Bristow records over 50% drop in operations
• Diversifies services, acquires new helicopters
Leading helicopter service provider in the oil and gas sector, Bristow Helicopters Nigeria Limited, has hinted on over 50 per cent drop in operations due to the current economic downturn.
The development, though not unique to Bristow, has, however, warranted some drastic measures including the release of some workers and withdrawal of some aircraft from the Nigerian market.
Meanwhile, Bristow has acquired four brand new Sikorsky76D helicopters as part of its diversification and commitment to the Nigerian market.
Recall that the global oil and gas market has been in decline since the second half of 2014, with enormous effects on activities in the Nigerian oil and gas market. Helicopter operators, like Bristow, have been affected.
With reduced activities in the oil and gas sector, Bristow, like its competitors, has had to reduce its staff strength. In 2015, Bristow released 89 expatriate engineers and pilots, coupled with 26 support staff. As activity levels further dropped in 2016, the company released 29 expatriate engineers and pilots and 16 support staffs, coupled with 21 national pilots and engineers.
Managing Director of Bristow Helicopters in Nigeria, Capt. Akin Oni, told reporters that the lay-off was not unconnected with 50 per cent cut in fleet size, compared to what it operated in 2014/15.
Oni said: “In terms of flight activities, we are now about 45 per cent of what it was in 2014/15. That is the level of impact on us.”
He added that they had in the last one year shipped 13 aircraft out of Nigeria to other countries where their services are more required, given the impact of recession on helicopter services.
“Whilst the release of a staff is never an easy decision, the release of any national pilot or engineer is even more difficult. Most of our national engineers and pilots were recruited as cadets and received funding from the company for training.
“We very much view these national pilots and engineers as long term employees and future leaders of the company. It is, therefore, always a difficult decision to release our national staff,” he said.
On average, Bristow spends about $250,000 (cadet pilots) and $80,000 (cadet engineers) per annum on training its cadets until qualification as pilots or engineers.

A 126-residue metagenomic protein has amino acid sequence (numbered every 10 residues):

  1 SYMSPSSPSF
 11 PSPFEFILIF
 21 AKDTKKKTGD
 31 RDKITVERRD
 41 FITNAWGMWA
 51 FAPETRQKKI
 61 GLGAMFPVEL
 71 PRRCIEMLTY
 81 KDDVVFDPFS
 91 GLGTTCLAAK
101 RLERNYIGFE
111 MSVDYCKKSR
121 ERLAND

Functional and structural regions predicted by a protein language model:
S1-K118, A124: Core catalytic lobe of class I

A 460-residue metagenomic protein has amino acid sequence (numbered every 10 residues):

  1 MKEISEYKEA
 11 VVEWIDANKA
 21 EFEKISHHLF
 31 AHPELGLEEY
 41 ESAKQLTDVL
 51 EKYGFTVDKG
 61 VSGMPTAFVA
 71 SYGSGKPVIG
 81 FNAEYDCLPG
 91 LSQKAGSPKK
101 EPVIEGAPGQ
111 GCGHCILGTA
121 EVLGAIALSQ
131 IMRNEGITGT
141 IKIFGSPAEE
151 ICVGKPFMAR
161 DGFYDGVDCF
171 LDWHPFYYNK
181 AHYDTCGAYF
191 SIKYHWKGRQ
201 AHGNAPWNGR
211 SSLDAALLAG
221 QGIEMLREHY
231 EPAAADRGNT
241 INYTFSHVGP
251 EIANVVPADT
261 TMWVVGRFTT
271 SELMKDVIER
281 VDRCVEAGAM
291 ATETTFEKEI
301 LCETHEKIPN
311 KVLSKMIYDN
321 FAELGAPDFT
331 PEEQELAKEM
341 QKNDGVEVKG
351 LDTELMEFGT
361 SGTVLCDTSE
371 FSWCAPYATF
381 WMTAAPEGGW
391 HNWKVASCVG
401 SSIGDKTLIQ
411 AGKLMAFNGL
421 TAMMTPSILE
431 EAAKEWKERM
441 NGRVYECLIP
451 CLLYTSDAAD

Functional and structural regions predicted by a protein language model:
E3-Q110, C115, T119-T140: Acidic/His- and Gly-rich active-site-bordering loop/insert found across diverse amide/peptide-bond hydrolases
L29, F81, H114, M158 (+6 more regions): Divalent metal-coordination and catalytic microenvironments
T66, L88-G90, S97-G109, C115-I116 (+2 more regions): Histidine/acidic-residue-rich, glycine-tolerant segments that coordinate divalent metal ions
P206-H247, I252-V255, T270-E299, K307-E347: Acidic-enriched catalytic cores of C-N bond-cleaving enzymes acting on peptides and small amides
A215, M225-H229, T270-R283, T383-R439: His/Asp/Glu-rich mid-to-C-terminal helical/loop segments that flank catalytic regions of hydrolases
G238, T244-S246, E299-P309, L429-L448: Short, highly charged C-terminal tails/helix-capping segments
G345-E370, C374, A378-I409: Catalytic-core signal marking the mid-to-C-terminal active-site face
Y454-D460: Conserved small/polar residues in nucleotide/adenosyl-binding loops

The downturn in the sector and reduced activities notwithstanding, Oni said Bristow remains committed to operations in Nigeria, tapping into the bright side of fixed wing operations.
His words: “We have been operating in our present form since 1969 and intend to continue to operate in Nigeria. Our focus remains on providing a safe and efficient service throughout Nigeria.
“We are committed to developing new opportunities to serve the Nigerian market. Last year, we introduced a fixed wing business charter service operating the Lagos – Port Harcourt route for the benefit of our clients and other business corporations. This service is operated by two Embraer 135 aircraft.
“Last week, we expanded the service to include a Lagos–Abuja route, currently operating three days a week, as demanded by our clients. This service is an example of how we are able to diversify and provide a service outside our core oil and gas sector.”
In the oil and gas sector, Bristow has also introduced a search and rescue service, the first of its kind in Nigeria.
The MD explained that the service would be provided by a Leonardo AW139 with capabilities for both day and night rescue operations. The search and rescue service lends from the expertise and experience held by an affiliate UK company, Bristow Helicopters Limited, which provides a similar service to the United Kingdom.
Senior Legal Director at Bristow, Tolu Olubajo, noted that effective from April 1, 2016, parity in remuneration was established between their national and expatriate aircraft type-licensed pilots and aircraft maintenance engineers. This was sequel to an agreement reached with the National Association of Aircraft Pilots and Engineers (NAAPE) on the remuneration of their members.
Olubajo said that Bristow would continue to engage with NAAPE on compensation payable to the released national engineers and pilots, and remain open to an amicable dialogue to reach agreement on the matter.